One of the things I find funny about parenthood is how much time I have spent dealing with things that, pre-parenthood, it never crossed my mind would be an issue.

Case in point in our family: food.

I have learned over the years from therapists, social workers, et al, that many kids coming out of foster care have issues with food. The two most common are hoarding and extreme pickiness. The hoarding is relatively straightforward: Many, perhaps most, foster kids experience periods of food scarcity, and being denied food as a form of discipline is also a common experience. So when food is available? Hoard away. The pickiness touches a slightly deeper nerve: It’s a way for the kid to exert control over one tiny area of his or her otherwise very out-of-control life. “I won’t eat that, and you can’t make me.”

In addition to what I learned from the experts, I’ve had plenty of direct experience with both hoarding and control-based pickiness right under our roof, all thanks to Daveon.

(For the record, Mark eats just about anything, and plenty of it. His dislikes are limited to various kinds of vegetables—no surprise there—as well as, oddly enough, pepperoni.)

Daveon’s food trajectory goes something like this:

  • When he moved in, he had food allergies to pretty much everything: beef, dairy, eggs, nuts, and I’m sure many others I am forgetting. He came from a home where he ate lots of stuff out of cans—his passion was Vienna sausages, which I’m almost positive do not technically qualify as food. As far as his tastes went, the more processed, the better.
  • Over the years, as can happen with kids, almost every allergy lifted, except for a tiny reaction to peanuts. So “I can’t eat this” got replaced with “I don’t like this.” This list was unpredictable, ever-changing, but always quite long. Candidates included peanuts and peanut butter, butter, mayo, all fruit except apples, chocolate milk, most cheese, eggs, yogurt and frozen yogurt, pie of any kind, tomatoes, cucumbers, celery, any Asian food except Americanized Chinese, sour cream, guacamole, and the list goes on and on. Oh, and any exposed fat/skin on meat or poultry.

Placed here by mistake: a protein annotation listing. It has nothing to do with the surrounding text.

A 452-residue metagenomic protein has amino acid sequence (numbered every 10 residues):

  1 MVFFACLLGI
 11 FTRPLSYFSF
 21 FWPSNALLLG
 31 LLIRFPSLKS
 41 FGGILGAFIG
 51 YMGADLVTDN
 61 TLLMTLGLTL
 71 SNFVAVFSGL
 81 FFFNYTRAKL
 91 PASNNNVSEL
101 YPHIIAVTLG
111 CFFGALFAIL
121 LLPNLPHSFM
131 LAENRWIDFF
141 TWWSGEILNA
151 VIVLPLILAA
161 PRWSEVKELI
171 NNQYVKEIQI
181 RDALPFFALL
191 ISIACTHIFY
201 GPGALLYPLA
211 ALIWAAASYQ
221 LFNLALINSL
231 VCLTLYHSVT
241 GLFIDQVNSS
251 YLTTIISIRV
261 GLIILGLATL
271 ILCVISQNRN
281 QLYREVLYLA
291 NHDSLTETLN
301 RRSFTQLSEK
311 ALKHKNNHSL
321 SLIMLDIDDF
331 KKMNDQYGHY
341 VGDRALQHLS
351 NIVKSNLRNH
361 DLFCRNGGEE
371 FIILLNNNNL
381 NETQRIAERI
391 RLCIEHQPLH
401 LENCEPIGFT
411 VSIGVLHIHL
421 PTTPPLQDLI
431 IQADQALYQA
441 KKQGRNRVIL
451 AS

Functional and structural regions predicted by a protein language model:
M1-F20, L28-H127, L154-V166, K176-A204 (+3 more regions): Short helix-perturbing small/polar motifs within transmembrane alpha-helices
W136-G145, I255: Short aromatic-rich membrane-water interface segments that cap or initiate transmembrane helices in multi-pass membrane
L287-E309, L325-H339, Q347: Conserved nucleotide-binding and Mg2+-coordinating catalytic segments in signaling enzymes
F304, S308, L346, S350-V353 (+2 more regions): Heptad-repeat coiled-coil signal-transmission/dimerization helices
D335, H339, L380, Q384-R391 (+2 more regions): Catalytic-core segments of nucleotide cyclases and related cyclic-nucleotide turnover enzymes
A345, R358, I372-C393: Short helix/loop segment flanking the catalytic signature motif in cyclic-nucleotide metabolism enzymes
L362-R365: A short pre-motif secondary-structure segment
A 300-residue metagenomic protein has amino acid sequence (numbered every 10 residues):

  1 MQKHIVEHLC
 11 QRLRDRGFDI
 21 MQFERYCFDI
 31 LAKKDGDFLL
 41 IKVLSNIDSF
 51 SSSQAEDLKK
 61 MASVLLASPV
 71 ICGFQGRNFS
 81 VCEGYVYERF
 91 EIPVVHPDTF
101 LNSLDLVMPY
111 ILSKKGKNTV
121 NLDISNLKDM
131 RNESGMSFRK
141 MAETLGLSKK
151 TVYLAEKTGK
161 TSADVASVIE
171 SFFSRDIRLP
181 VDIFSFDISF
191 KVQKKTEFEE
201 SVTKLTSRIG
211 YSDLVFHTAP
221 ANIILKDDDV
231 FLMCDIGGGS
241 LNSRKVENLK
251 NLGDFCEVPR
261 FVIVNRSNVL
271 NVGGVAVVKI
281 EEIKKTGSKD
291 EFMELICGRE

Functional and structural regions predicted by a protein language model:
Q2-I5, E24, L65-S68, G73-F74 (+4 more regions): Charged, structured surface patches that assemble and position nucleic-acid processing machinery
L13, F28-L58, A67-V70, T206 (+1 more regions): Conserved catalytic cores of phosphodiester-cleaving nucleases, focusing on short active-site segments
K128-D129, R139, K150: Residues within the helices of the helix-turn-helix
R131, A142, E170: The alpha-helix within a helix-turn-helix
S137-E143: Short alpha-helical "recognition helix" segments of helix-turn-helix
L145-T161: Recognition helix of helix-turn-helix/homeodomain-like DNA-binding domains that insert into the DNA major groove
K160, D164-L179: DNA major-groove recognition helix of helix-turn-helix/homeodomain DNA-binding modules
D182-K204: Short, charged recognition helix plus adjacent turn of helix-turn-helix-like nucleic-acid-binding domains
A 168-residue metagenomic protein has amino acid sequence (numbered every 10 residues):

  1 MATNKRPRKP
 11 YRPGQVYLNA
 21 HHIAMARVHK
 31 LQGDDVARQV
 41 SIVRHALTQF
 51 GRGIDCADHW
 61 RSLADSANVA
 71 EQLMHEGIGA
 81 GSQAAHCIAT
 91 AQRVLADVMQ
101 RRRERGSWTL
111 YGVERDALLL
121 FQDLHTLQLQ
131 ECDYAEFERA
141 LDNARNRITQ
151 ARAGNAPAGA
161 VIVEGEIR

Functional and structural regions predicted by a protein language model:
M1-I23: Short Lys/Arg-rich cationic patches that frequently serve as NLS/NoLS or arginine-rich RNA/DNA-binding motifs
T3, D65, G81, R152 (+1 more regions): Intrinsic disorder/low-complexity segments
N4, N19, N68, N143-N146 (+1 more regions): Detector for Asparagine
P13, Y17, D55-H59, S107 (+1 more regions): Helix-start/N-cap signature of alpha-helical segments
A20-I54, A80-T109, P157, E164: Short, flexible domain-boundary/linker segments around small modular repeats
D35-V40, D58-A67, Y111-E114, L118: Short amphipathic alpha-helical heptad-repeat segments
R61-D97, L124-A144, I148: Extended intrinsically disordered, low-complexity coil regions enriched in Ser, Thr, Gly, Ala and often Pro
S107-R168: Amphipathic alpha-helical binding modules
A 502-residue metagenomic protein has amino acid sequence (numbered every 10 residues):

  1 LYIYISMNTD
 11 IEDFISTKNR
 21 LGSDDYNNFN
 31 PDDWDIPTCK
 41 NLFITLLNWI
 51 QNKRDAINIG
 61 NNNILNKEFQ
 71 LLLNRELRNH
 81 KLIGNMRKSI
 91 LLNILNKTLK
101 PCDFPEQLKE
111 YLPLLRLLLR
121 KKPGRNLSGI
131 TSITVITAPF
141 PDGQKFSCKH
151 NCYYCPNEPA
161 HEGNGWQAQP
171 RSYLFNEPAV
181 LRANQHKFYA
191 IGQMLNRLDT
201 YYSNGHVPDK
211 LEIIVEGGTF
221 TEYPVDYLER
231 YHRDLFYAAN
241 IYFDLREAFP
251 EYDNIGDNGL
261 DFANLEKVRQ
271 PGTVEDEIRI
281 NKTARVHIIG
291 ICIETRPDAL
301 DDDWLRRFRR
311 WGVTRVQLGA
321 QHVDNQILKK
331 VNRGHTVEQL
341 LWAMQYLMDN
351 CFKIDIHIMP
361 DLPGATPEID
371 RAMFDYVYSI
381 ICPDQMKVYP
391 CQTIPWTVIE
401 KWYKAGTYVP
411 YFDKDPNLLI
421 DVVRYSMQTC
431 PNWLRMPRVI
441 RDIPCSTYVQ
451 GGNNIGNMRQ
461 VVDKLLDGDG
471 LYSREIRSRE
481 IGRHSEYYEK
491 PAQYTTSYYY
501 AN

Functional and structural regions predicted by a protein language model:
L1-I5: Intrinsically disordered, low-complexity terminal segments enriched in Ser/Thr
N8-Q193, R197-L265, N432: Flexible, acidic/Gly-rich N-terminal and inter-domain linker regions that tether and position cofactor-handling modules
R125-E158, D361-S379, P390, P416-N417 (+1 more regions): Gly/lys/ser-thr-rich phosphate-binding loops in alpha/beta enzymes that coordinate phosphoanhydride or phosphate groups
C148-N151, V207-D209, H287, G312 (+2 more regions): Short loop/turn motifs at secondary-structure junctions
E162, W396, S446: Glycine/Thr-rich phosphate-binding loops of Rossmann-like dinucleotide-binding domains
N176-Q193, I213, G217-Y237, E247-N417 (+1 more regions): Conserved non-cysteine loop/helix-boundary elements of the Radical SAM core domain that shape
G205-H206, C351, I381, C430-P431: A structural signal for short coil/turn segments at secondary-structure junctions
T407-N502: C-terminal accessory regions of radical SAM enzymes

• Whatever food he would eat, he took as tiny a portion as I would let him get away with and call a meal—and I’m sure more than one school lunch ended up mostly in the trash. This was the “control” period. It lifted somewhat when we started high school and got more serious about cross-country. He still didn’t go much for quantity—even at 19, his weight hangs right around 100 pounds—but he definitely expanded in terms of variety, so that’s a good sign.
  • Also over the years, occasional hoarding revealed itself. On the rare times I dared to venture into his room to clean up, I often found packets of spoiled food in dresser drawers, under the bed, etc. Stuff he had “socked away” and then clearly forgotten about. I’m still not sure how he could ignore the smell.
  • Late in high school, Daveon agreed to see a homeopathic/holistic doctor to help with his nasal allergies. After doing some blood work, the doctor announced that the allergies were not, as assumed, really environmental in nature. According to her, they were instead caused by allergies to—wait for it—dairy, eggs, and gluten. So right at the time the kid started eating a broader-based diet, we had to scale it back again, or at least find substitutions. What we learned was: Everything contains wheat or eggs, or both. Luckily we found acceptable substitutes with gluten-free bread and pasta products; soy, rice, and other grain milks (no nut milks, of course); and even a handful of gluten/dairy-free dessert options he likes. We have also learned that a “dairy free” food can contain eggs, so you need to read labels really carefully. And the food pyramid of my childhood is officially dead. (Also officially dead, since the day Daveon left for college: This attempt at a healthier diet. I’m pretty sure he’s back to Vienna sausages on a regular basis.)

Coming from an Italian family, the last thing I ever thought about in relation to kids was food issues—unless the “issue” was, how long till the next meal/snack/treat? Or maybe, what do you mean I can only have four cookies? Further proof that when you venture into having kids on your own, you never can tell.

Next: Dating: Kid Division

2 thoughts on “Food

  1. Your second bullet rang a few bells for me – it sounds just like Anna. I never thought about her food pickiness as relating to control over her very out of control childhood. But it so resonates now that you said it. Thanks for waking me up :-).

    Liked by 1 person

    • Thanks, Cathi. One of my main goals in sharing our story is that other parents might pick up little tidbits that help them in their own journeys. I’m glad this one helped you out. – Joe


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